The Secretary of State stopped by Amman today for a quick visit - his ninth so far. We've been calling it "9.3" because it's been cancelled several times, but finally the stars lined up and he made it to town.
Now maybe you've never worked an "S" visit before and you don't really know how much work it entails. I can tell you, as a 9.3-time expert: it entails a lot of work. An incredible lot. Especially as it's never the most - dare I say it? - organized process.
Part of the disorganization is, I'm sure, coming straight from the top. I'm assuming he's a last-minute sort of guy, making decisions and then wanting them carried out ASAP. Part of it is the nature of the process - when you're shuttling between various parties in different countries trying to get them to come to some sort of agreement, well, I don't know, but I'd guess it'd be hard to keep to a strict timetable.
This visit was no different, with the dates changing and the times changing, all the way up until yesterday evening. It turned out I had to be at work at 5:45 this morning - no easy feat with 4 kids plus a sleepover guest in the house.
Somehow I made it to work on time. It felt like I was the only person awake in all of Amman - I encountered not a single other car on my way in. But when I got there, I ran right into the hustle and bustle of a motorcade being staged: not just us press people but DS agents and protocol people and visa folks and airplane people and drivers and, and, and.
We all piled into our cars and took off for the airport, lights flashing in the dark night sky.
One nice thing about waking up early - perhaps the only nice thing - is the opportunity it affords to view the world in a different light. Driving down the airport highway as the sun rose in the sky to our left, we watched as the normally beige buildings took on a pink hue. The Bedouin tents glowed from electric lights strung within - and who knew they had electricity? The camels were nearly invisible in the dim light, and even my friend Ruba, who has lived here all her life, said she didn't recognize her own city. Beautiful. But odd.
Ruba and I were there to wrangle the press. You know those photos you see on the news, showing VIPs like the Secretary waving from the door of the airplane? Someone has to take those pictures, and someone has to be there to help the people who need to take the pictures.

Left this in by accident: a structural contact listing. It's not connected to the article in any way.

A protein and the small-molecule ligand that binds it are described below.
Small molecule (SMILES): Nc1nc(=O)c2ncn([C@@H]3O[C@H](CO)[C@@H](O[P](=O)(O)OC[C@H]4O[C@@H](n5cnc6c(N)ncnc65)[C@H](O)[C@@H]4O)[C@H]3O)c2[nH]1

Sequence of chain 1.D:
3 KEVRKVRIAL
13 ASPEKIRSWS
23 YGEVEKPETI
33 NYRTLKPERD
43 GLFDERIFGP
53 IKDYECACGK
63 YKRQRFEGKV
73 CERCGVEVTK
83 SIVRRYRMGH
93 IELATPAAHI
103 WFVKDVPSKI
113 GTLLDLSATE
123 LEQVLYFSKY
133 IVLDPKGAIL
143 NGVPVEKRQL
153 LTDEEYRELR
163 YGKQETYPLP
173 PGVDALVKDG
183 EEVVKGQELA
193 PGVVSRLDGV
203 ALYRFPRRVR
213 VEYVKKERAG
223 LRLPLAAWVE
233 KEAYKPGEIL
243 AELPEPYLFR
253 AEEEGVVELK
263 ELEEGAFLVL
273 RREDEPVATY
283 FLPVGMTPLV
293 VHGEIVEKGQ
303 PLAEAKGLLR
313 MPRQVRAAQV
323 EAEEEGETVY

This visit was a little bit different, because the Secretary only planned to be on the ground for a couple of hours - just long enough to meet with the King. He landed; our journalists took their pictures and left. But we stayed on at the airport, waiting for the motorcade to return and the plane to take off for its next destination. Then we hopped back into the motorcade for the more-ordinary daylight run back to the office, back to our regularly scheduled workday.
These visits can be a bit annoying sometimes. They happen so frequently, and take so much work to organize, that it can be difficult to keep track of your regular work when S rolls through. Then, too, it's hard to explain to the kids that, yes, I'm working on a weekend/holiday/evening again. Though I imagine the kids will forgive him for this fact if S ever decides to schedule a "Meet and Greet" with the kids (hint, hint, Mr. Secretary - they've met President Obama, both Presidents Bush, Secretary Clinton, Secretary Powell and Secretary Albright, but haven't yet gotten a picture with you. Perhaps during visit 10.1?)
So yes, sometimes it's annoying in the lead-up to the visit. But always - always! - it's cool to see that big ole plane rolling up, to know that the USG is trying to make a positive difference in a tumultuous region. I don't know if we'll ever reach a solution to the situation that satisfies all parties. But it's good to know we're trying. We can only do so much, I suppose, before the people who are directly involved need to make some hard decisions. But I'm sort of proud of our government for trying.
And that's the most you'll ever hear me say about peace in the middle east on this blog! You want to know what really happened in Amman today? There were plenty of big-name journalists travelling with the Secretary - go read their stories. They can tell you.
Meanwhile, here are a few pictures of my morning.